- biological data: information related to a user’s physical characteristics, but also related to their physical and mental health.
- association/group privacy: groups and subgroups the customer belongs to or associates with, including political affiliations, personal hobbies, work-related groups, and religious groups.
All of these classifications differentiate the customer and, as mentioned above, are of considerable value to businesses. Why do financial (and other) companies need to collect all this information? To analyze buying behavior and tailor offers. If you create a product/service that meets the customer’s needs, you have a better chance of selling it in the first place and building customer loyalty soon after. This rule applies to all business relationships, but it is even more important in the financial sector.
What are the benefits of personal data sharing with financial institutions?
We have therefore seen that the collection of customer data is a crucial aspect in the development of more efficient, cost-effective services that are more responsive to customer needs. In addition, a user’s behavior on the bank’s website or applications, for example, enables the financial institution to simplify applications and the User Experience. Finally, data-driven forecasting improves the ability to assess risk management.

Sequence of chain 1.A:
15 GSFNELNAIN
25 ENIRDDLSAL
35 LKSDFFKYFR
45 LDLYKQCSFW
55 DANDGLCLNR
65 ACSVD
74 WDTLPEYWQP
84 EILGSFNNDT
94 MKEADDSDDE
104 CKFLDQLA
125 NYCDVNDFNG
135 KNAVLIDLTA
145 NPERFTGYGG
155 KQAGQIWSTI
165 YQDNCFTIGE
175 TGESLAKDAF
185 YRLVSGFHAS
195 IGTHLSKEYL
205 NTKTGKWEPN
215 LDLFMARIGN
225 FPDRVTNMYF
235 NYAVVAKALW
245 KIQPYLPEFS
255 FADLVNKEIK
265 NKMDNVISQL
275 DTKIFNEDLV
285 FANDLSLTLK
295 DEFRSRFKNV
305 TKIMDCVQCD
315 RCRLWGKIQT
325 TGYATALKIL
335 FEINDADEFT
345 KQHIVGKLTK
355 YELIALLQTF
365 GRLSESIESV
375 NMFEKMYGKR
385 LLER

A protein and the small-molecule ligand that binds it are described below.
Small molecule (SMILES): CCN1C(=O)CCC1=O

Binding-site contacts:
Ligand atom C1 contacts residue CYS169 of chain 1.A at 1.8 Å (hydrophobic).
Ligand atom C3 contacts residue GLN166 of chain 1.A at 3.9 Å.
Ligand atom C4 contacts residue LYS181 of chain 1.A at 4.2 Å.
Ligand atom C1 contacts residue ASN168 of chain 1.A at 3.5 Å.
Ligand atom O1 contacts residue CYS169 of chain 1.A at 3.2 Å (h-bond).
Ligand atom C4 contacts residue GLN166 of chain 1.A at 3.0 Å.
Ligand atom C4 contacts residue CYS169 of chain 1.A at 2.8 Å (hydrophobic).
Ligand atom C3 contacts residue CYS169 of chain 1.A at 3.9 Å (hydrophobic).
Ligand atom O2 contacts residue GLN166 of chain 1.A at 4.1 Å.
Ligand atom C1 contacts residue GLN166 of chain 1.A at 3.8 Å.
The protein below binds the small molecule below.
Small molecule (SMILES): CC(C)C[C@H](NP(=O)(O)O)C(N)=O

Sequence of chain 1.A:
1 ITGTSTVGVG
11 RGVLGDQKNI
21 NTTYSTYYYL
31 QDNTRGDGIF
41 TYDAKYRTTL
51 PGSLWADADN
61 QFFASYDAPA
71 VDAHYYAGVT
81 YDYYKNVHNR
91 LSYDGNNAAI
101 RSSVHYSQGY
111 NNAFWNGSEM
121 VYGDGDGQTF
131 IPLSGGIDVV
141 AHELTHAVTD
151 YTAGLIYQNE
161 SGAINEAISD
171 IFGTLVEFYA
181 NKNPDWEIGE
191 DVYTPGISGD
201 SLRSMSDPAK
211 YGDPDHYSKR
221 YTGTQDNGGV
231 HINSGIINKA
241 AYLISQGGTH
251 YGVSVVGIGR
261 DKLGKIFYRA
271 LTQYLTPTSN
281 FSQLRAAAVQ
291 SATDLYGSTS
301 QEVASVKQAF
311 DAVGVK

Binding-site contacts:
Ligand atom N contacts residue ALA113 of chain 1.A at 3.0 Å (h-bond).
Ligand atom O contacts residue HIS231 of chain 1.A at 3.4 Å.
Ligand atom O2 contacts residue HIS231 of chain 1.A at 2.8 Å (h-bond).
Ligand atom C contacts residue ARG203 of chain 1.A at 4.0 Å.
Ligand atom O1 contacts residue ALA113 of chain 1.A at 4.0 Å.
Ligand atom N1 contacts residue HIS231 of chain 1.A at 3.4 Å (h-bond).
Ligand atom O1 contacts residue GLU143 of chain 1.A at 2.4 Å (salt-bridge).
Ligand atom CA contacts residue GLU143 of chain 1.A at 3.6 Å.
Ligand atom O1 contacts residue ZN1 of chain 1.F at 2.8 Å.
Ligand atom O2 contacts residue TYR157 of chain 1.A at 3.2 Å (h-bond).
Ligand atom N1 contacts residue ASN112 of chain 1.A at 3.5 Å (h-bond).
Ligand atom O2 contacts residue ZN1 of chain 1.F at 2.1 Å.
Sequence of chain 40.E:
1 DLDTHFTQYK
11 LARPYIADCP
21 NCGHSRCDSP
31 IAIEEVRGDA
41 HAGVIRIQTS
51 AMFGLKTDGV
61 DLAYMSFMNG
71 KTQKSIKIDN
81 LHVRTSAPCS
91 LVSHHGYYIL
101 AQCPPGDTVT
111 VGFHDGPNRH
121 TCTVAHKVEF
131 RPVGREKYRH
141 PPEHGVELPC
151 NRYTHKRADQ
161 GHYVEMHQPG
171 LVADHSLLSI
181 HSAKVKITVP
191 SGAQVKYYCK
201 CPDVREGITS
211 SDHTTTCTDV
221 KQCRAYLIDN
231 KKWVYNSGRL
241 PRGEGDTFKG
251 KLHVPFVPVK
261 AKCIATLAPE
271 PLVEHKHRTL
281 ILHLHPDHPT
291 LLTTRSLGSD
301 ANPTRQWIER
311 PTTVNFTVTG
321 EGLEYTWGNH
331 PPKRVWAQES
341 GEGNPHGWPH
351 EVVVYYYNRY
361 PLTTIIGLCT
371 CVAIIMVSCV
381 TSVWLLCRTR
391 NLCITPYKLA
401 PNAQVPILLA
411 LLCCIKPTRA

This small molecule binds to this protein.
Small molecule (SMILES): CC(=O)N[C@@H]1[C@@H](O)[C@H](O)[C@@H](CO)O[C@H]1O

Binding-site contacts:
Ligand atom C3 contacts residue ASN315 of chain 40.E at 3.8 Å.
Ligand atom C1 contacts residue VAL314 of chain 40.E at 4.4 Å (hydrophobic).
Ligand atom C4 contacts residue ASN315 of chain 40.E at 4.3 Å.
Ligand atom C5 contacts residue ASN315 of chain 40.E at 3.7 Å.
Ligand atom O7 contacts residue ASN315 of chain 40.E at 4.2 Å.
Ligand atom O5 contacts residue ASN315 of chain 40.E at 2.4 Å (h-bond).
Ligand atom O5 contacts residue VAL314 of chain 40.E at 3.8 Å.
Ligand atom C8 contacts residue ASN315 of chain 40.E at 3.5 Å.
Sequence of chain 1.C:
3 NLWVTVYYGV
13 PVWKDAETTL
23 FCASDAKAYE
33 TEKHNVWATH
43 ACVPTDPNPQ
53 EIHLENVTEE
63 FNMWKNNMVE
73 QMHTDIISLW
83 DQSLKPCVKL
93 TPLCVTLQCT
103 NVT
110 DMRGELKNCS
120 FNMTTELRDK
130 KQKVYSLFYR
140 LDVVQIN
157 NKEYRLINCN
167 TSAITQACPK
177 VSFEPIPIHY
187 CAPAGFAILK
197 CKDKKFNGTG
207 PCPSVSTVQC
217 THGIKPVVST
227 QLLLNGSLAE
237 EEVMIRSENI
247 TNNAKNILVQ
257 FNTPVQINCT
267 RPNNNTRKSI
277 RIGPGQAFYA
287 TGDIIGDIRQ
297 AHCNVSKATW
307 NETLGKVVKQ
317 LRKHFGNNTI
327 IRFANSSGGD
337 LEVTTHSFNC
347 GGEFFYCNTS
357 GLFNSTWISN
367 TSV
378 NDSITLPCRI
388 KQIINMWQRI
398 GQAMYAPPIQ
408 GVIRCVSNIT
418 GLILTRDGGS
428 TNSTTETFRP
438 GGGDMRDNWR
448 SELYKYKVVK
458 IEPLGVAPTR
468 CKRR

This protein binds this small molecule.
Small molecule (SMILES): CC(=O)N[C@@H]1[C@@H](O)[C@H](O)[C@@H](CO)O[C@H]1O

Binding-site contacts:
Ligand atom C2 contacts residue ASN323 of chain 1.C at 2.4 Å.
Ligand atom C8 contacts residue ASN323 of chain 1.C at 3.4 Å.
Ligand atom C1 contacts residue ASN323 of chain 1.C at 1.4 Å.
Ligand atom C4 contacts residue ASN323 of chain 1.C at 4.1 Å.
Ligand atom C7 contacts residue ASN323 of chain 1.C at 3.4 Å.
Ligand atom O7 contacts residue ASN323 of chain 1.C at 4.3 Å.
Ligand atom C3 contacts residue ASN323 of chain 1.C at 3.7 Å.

And how does the customer benefit from sharing? They benefit from having access to services that are always up to date and that improve their user experience. But the benefits of data sharing go beyond the individual customer and can have a global impact.
The digital acceleration made possible by data collection is a key element of financial inclusion, i.e. the ability of individuals and businesses from underserved communities to access useful and convenient financial products and services. Delivering services such as transactions, payments, savings, credit, and insurance in a responsible and sustainable way around the world is an enabler for as many as 7 of the 17 Sustainable Development Goals.
Financial institutions need to protect the privacy of their customers' personal, behavioral, and social data. Click To Tweet
What are the risks of sharing sensitive data with financial institutions?